Lake Heights residents trying to stop the sale of land which is home to a heritage listed Moreton Bay fig tree have vowed to be at Saturday's auction to show their opposition.
Neighbourhood Forum 7 convener Peter Maywald said although the heritage listing was being openly discussed, the land couldn't be developed without damaging roots which extend across the block
"I expect that there will be a healthy gathering of concerned residents turning up on Saturday morning to observe the auction, to responsibly demonstrate their anger at the lack of concern from the Berejiklian Government, to give voice to theiropposition to the sale and to impress upon any potential buyers that the community will be closely monitoring any development that occurs on the blocks," he said.
The NSW Government body which owns the land, the Land and Housing Corporation, said the auction would go ahead.
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LAHC's negotiations with Wollongong City Council to take the land for a park were not successful.
But the LAHC's spokesman would not say why the negotiations failed, or whether the sticking point was the price.
"Negotiations between the LAHC and council are confidential," he said.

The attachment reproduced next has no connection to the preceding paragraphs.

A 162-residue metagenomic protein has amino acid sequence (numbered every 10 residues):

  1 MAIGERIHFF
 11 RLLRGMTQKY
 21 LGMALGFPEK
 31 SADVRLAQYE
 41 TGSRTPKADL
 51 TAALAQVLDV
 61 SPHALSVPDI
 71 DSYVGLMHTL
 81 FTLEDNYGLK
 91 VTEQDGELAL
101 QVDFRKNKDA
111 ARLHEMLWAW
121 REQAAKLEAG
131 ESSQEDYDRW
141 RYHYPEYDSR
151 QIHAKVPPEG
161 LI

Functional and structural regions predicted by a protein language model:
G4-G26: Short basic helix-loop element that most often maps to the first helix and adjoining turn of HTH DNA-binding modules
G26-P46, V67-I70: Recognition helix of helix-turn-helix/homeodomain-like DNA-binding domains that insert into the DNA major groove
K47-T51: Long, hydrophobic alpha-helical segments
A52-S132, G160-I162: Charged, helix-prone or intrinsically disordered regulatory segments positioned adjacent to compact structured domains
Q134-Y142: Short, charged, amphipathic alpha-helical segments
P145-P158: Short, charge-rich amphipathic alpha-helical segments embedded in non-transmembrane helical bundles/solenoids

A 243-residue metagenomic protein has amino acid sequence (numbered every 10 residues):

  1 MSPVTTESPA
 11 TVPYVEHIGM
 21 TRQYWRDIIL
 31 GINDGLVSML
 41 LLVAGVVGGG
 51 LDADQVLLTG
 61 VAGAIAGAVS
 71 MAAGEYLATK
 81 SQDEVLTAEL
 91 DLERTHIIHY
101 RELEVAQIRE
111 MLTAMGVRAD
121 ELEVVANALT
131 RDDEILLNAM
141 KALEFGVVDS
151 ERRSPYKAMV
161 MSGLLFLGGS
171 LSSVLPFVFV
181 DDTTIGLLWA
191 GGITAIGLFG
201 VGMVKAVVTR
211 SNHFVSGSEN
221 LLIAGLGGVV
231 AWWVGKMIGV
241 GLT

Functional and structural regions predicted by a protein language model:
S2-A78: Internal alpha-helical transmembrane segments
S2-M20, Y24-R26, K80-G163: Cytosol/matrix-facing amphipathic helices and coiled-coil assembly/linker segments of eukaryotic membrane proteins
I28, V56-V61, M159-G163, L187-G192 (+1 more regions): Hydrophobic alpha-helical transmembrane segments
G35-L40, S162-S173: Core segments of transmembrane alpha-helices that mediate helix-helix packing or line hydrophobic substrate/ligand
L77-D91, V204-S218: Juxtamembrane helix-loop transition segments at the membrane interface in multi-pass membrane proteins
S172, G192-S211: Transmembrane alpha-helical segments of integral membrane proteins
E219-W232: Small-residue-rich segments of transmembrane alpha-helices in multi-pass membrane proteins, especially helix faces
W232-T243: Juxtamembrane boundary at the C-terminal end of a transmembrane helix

"At all times LAHC has engaged in a transparent process [which] includes ensuring prospective buyers are aware of the independent, expert arborist's report on the protected fig tree."
Asked how discussions between two public bodies, over publicly owned land, could be "confidential", he did not give an answer.
Wollongong City Council said LAHC had wanted a full commercial price.
"In 2018 council was approached by the NSW Land and Housing Commission and asked if we were interested in purchasing [the land]," a spokeswoman said.
"Council considered this request and did not feel paying a commercial rate for this land would be an equitable use of ratepayers' funds.
"The strict planning controls in place mean that the heritage tree at this location would be considered throughout any future development proposals."
Leon Fuller, tree expert and author of Wollongong's Native Trees, inspected the fig this week.
"Local people would find it very hard to imagine what their street would look like without this grand old tree," he said.
"One would expect that our state and local governments would be working together to protect this tree and the green space it occupies, not haggling over its market value."
The sale is being handled by Elders' Lou Niceski.
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